Software development is a creative process. But most managers treat it as assembly line process. Developers are seen as interchangeable cogs in the machine. Managers generally see giving tight deadlines as the only way to increase motivation. They do not take interest in the work developers do and sadly, not try to understand the developers or thhttps://dzone.com/articles/8-books-every-junior-developer-should-readeir craft.
If you are a manager who wants quality and not only quantity, read this book now!
The authors explain how managers can enable their software teams to realize their potential in a sustainable manner.
Soft Skills: The Software Developer’s Life Manual
Again, this is not a book about programming. But every programmer should read this.
A great book on managing “other” aspects of developers life. It’s about everything there could be in your life – It’s about your career, life, body, mind, and believe it or not – soul as well.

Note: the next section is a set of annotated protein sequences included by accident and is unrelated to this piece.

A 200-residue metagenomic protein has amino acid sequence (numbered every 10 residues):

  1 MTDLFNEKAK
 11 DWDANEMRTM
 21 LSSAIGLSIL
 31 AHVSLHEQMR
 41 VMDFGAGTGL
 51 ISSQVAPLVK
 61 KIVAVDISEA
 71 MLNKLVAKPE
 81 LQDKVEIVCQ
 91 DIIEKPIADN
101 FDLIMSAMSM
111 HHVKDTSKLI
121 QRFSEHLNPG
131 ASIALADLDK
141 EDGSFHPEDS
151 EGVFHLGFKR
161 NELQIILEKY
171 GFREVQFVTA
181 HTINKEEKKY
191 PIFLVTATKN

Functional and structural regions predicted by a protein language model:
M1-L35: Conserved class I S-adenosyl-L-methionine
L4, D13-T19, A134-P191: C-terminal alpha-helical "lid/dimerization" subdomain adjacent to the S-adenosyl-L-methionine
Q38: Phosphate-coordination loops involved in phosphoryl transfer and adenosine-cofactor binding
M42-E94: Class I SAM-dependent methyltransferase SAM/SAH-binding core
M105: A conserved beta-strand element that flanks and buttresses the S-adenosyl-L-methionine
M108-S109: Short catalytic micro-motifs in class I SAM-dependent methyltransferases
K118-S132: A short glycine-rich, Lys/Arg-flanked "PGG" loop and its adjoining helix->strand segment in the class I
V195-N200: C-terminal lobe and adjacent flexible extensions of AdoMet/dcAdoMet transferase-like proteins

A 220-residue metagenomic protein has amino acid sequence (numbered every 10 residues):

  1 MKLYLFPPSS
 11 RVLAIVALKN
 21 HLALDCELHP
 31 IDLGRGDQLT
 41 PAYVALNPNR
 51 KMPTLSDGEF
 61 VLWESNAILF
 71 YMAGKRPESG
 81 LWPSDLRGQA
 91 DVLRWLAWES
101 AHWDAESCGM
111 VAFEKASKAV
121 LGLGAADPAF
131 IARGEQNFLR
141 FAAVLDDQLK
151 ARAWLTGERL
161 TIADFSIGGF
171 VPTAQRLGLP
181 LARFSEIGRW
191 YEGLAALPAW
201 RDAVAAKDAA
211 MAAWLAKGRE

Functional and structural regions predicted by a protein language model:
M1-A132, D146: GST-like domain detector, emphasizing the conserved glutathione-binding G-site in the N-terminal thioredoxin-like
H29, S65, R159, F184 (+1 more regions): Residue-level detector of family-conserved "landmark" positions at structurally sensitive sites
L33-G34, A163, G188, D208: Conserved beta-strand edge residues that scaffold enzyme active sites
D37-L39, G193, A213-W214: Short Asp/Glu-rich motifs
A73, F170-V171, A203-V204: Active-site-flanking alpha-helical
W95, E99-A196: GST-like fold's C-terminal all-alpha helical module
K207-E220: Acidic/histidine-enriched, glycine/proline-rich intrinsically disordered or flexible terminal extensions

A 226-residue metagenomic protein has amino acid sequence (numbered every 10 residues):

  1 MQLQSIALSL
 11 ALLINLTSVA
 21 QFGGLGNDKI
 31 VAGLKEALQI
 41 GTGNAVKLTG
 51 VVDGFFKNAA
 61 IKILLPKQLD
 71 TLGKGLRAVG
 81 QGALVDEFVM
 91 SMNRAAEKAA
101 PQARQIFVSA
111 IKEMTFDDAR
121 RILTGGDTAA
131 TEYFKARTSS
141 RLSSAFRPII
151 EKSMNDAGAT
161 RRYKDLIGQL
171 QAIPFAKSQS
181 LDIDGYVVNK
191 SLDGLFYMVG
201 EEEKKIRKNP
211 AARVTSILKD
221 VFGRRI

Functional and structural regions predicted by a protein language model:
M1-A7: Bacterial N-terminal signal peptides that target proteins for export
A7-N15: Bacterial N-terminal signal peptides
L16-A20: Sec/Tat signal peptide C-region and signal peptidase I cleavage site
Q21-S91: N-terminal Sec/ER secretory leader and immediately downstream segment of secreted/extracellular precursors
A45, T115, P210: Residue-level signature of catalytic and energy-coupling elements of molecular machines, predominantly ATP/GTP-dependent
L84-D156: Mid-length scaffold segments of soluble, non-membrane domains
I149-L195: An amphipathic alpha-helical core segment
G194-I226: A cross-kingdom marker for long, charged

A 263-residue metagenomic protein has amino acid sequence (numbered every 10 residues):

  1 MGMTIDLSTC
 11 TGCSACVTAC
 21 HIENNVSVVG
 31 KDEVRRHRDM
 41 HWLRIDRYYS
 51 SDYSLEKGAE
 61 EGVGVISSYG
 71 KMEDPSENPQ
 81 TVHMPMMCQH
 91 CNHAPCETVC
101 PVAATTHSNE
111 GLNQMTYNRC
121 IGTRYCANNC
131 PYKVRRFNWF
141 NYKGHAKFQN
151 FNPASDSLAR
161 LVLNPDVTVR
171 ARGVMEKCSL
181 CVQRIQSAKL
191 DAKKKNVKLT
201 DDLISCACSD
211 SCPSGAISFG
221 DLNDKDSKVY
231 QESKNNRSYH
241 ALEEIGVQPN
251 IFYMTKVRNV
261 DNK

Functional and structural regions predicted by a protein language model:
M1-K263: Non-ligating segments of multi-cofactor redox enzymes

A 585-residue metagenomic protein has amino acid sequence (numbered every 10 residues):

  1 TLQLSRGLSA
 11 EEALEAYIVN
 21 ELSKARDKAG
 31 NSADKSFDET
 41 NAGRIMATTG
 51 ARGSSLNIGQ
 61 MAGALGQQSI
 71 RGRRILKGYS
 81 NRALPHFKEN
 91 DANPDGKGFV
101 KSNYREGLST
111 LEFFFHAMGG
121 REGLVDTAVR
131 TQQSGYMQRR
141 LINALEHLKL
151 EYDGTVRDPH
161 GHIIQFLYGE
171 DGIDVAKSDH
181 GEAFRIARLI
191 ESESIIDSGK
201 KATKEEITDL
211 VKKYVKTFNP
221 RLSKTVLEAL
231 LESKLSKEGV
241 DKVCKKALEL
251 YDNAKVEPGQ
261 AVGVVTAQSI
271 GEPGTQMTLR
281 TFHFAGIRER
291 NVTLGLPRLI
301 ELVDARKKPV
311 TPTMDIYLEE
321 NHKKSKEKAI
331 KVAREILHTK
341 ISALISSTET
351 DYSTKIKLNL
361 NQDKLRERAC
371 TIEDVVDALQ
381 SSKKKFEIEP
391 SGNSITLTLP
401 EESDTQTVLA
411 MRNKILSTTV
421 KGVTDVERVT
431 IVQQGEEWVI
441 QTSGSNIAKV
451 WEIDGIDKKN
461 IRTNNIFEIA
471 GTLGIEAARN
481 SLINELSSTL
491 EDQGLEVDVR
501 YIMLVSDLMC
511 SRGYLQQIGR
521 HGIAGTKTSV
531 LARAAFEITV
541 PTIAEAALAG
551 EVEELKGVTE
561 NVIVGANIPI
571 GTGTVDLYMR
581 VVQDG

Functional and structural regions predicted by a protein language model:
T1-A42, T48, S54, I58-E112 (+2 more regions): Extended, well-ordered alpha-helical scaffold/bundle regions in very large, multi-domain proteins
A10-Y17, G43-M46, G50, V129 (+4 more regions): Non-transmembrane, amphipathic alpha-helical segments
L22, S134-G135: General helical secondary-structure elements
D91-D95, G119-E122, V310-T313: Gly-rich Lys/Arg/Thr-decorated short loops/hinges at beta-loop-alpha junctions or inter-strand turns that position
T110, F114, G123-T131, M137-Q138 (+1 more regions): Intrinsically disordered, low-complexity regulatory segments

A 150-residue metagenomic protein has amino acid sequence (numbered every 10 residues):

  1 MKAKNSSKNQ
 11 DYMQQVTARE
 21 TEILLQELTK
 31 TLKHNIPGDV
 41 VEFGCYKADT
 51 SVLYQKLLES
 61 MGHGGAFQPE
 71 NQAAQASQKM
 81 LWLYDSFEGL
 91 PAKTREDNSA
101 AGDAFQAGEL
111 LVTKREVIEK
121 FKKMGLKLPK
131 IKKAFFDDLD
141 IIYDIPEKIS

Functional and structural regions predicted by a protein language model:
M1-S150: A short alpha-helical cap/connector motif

The author himself has followed these techniques and is quite successful at that. His website says that he was able to quit his day job in his early 30’s. The author has culminated his life’s experiences in neatly divided short chapters on Career, Marketing yourself, Learning, Productivity, Finances, Fitness and Spirit. Each chapter is short enough to be read on a coffee break, that makes it a fairly light read.
You will be a much more satisfied and happier person if you follow the suggestions in this book, not just as a programmer, but as your whole self.
this article has been retrieved from https://dzone.com/articles/books-every-programmer-should-read